this reframe try stuff. Everyone is going to be a home run. It's not always a Grand Slam.Courtney Wright:
I mean, because you know, things in motion are, are what attract good things. So I think, you know, if you're just standing on the sidelines, I mean, that look, they're losing, they just keep getting up to bat keep getting up to bat. And you know, maybe tomorrow they win. But they did winAmy Riley:
the next day.Courtney Wright:
Yeah, go cabbies.Amy Riley:
How do you encourage your leaders? Gemini builds it? To try stuff, to reframe to reinvent? How do you make sure that's happening? In all the places you needed to happen?Courtney Wright:
Yeah, it's a good question. I mean, I think we, we really use the words like, you know, you should try that. So rather than taking things back that we hear as good ideas, I think anyone who has a positive experience of trying someone, you know, and a lot of times trying things in manufacturing can be slowing down the process to come up with a different way to do it, or, you know, buying some, you know, ancillary equipment to try things and we're really big on like, we run down people's ideas, because that gives them the confidence to do it again, whether it's a good thing or not, I think a lot of when you just say, No, you're killing a thinking pattern. So you know, if it's like when you say no to little kids so much they stop imagining. And I think it's just so we just say let's try it. Let's try it. Let's try it, you should try that. Because we want people full engagement of your team is when they are thinking about better ways to do things, not my husband and me, because that's means we're going to have this many ideas instead of this many ideas. Yeah, so really promoting that we like it. Let's try it. And then if it doesn't work, we can hindsight it and talk about Well, was there any other way or was this just a lesson learned? Lesson learned? Moving on?Amy Riley:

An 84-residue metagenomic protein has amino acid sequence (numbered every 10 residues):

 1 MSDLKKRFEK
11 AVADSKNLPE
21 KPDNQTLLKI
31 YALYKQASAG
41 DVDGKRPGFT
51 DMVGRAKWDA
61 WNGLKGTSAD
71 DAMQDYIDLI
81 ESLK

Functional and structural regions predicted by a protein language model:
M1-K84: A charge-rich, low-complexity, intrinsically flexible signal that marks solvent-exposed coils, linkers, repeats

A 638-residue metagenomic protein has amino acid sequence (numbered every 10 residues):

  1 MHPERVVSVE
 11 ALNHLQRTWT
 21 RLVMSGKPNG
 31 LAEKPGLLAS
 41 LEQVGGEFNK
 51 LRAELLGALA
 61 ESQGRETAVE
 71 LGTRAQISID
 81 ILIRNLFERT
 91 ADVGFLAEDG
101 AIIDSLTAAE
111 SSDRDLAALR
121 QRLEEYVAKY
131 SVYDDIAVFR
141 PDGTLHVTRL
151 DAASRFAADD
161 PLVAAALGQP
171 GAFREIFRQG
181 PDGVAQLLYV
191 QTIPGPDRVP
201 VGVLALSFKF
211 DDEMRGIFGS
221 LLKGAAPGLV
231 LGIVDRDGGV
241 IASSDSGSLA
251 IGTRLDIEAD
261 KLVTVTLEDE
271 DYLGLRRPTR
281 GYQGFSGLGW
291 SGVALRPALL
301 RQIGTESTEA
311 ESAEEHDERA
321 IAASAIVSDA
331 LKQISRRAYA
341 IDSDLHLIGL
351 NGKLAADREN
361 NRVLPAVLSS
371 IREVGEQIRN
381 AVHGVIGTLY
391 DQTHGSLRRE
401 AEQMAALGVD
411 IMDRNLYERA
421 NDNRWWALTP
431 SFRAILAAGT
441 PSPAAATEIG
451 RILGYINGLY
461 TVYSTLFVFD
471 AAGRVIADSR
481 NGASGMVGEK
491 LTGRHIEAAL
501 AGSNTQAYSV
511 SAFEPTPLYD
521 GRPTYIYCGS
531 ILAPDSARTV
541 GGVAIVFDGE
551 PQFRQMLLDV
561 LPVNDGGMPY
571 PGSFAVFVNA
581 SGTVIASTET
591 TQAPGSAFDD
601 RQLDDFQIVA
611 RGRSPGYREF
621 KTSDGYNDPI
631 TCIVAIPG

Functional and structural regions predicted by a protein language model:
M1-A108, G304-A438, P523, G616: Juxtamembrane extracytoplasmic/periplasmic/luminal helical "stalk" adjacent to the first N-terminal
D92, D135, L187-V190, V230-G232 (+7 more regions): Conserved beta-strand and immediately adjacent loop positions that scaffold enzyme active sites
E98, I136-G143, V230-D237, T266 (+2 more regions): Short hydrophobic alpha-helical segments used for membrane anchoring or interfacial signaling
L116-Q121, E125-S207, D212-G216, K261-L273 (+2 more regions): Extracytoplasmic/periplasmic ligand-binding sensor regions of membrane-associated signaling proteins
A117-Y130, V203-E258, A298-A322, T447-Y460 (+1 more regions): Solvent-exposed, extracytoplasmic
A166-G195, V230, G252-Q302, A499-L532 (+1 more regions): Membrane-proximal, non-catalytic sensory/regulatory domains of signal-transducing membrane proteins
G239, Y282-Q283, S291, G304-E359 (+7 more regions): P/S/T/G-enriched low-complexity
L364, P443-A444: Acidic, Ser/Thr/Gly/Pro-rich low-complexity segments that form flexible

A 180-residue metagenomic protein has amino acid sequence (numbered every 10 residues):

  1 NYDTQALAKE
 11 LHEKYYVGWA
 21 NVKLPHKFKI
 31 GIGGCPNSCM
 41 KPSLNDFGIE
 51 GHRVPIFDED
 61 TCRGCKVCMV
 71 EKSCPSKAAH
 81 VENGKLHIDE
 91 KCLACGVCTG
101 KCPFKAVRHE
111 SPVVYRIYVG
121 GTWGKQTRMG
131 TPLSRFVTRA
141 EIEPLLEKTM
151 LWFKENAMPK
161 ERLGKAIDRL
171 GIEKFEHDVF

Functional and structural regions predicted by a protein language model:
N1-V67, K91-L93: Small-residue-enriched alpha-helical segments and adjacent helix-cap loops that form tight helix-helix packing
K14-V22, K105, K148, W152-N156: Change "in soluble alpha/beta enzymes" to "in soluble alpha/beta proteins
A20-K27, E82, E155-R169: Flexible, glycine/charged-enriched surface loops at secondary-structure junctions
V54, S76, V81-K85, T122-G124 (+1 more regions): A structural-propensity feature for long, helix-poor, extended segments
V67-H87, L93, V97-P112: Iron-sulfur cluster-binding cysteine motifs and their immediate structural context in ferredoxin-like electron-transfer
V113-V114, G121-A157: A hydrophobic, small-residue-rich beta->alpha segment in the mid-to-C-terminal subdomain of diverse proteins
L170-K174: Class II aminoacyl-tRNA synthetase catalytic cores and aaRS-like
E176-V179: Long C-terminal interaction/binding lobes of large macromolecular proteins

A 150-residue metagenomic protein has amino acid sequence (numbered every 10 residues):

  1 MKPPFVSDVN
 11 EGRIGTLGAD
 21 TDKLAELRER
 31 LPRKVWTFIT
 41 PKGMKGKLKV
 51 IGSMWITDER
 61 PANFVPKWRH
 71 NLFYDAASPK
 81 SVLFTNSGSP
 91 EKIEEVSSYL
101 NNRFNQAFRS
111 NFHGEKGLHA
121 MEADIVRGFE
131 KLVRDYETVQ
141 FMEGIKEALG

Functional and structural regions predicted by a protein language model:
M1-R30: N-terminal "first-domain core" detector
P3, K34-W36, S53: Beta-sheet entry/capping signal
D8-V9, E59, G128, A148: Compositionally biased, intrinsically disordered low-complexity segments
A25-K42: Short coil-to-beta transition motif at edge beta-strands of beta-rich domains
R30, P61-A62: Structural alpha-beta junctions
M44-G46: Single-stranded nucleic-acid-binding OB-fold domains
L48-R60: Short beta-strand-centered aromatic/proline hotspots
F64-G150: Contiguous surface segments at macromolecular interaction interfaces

Yeah, you're giving that ownership, that ability to take a risk to everybody? Yes. When you have everybody doing so. And they see that they hit a home run here they don't there and life goes on and they listen, and my leaders in my company is still listening to my next idea. Right that really fun equals those ideas and keeps them comingCourtney Wright:
in give them confidence and the desire to think of another one. And in their successes, their success. It's not, you know, like us executing their idea. It's a lot more powerful for them to have their idea, and then we celebrate that success. So it's a really important thing to do.Amy Riley:
Mm hmm. I'm hearing it's in the language that we use and fails. It's a lesson learned. Yeah, it succeeds. It's a reason to celebrate. Yeah, exactly. Can you inspire us, Courtney with a good example? What's a what's a good example of a great idea, a bold move? And it was one of those homerunsCourtney Wright: